I in return never had to put hand to mop.

But it can go much further than that.

St George’s day (bad coincidence for an Englishman!) 2011 on my way home on my e-bike I was left sprawling slap-bang in the middle of a (thankfully not too busy) 6 lane road, having been wiped out by an articulated lorry.

Covered in blood, nobody would stop for me after I abandoned my bike in the middle of the road and gained the safety of the grass verge. I knew I was in trouble. My left pinkie was all but detached and bleeding heavily. Worse, my left shoulder was increasingly becoming agonising. Eventually a taxi approached and I flagged it down in the dark. One look at the blood everywhere and he refused to take me to hospital. Bless him, he did call an ambulance though – I knew the number but had no way of explaining where I was, it was my first year and out in the country.

I arrived at the hospital at around 2230 (it was a Saturday) and was immediately asked for a contact number for the school. Thinking I would be home in a couple of hours, I gave a number and asked them not to contact anyone. X-rays, CAT scan etc were carried out and when I emerged to be taken back to A&E a posse awaited. The school had alerted my English colleague and ordered three of my  male students to come too.

At this point I was convinced they would either reattach my finger or lop it off, stick a cast on my shoulder and send me home  so I could feed my dog and cats.

Er, no. They want you to stay in. How long? Three weeks. Three weeks????

They stitched my finger back on as everyone observed (my colleagues female friend apparently kept telling him she couldn’t watch because she could see bones but she watched anyway!) and it must be said although it works after a fashion I really should have it broken and reset,  and I was then admitted to a ward with the diagnosis that the head of my humerus (or the ball that goes into the shoulder socket) was like a smashed Terry’s Chocolate Orange and needed intervention, which ultimately resulted in a steel plate and seven pins being inserted some time later.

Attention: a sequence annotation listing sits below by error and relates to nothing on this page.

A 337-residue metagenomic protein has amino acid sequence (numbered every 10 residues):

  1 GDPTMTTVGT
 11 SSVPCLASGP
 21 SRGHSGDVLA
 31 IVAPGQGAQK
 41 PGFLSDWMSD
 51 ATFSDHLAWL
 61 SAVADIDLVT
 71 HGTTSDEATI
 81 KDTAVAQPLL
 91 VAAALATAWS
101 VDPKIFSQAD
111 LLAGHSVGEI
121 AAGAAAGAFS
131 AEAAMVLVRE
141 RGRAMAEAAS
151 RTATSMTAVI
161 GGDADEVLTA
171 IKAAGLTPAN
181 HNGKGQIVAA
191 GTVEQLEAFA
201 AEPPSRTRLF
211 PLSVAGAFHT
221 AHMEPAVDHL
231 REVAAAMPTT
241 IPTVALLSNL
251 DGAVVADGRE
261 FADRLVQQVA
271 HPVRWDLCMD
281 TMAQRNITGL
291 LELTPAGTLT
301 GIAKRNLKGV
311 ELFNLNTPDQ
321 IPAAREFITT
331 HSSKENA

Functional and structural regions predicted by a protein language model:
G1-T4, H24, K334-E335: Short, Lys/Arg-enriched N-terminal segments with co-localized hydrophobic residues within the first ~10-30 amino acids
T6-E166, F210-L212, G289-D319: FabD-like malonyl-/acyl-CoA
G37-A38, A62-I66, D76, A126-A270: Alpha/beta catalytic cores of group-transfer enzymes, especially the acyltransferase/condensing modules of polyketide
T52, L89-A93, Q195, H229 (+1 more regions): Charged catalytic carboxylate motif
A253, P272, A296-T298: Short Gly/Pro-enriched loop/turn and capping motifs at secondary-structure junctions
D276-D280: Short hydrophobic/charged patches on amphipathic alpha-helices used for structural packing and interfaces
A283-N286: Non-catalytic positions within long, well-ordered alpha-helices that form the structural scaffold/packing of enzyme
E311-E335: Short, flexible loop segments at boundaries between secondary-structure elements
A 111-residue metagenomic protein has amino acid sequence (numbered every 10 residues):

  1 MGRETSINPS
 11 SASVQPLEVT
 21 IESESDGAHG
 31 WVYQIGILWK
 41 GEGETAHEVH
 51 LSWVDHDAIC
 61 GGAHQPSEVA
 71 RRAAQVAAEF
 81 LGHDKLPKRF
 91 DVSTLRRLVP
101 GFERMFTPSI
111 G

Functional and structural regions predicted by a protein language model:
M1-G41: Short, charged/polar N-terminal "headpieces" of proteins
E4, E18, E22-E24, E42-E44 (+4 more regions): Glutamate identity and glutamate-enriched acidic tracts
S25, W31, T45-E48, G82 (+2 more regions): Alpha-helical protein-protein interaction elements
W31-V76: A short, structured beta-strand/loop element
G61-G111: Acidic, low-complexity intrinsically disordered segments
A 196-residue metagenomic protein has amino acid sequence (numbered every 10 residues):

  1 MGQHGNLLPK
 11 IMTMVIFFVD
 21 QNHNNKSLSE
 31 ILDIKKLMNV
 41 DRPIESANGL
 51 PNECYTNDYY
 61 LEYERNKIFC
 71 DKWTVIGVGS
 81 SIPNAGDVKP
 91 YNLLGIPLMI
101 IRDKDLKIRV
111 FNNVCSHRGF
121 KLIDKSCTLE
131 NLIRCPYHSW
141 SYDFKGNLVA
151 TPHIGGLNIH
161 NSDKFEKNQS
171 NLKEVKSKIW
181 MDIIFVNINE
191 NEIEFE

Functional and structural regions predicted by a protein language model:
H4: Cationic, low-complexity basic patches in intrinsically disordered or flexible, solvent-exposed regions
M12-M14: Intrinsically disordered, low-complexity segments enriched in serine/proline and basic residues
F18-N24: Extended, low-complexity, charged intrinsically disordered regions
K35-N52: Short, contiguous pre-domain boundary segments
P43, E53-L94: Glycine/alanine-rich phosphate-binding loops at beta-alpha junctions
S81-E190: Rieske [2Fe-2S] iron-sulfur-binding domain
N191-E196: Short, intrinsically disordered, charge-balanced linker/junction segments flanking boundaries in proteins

For anyone with 27 minutes to waste, this is life at a university in China after three years

Next on Prof Fury: Just How Kind Your Students Can Be Part II

About the Author 

He is in his early sixties and has been teaching in universities in China for seven years. He has been a ships officer, salesman, manager, company director, engineer and truck driver in the past  and so has a wealth of stories and experience to impart to his students.

He has been to 47 countries so far and visited more than 400 cities around the globe. Antarctica is the only continent he has yet to experience but there is still time!

He has so far volunteered at every school level in China, appeared on television several times (including taking part in a Spring Festival Gala show) and his ambition is to be allowed to retire in China when the time comes. His latest party piece is playing Santa for whoever asks!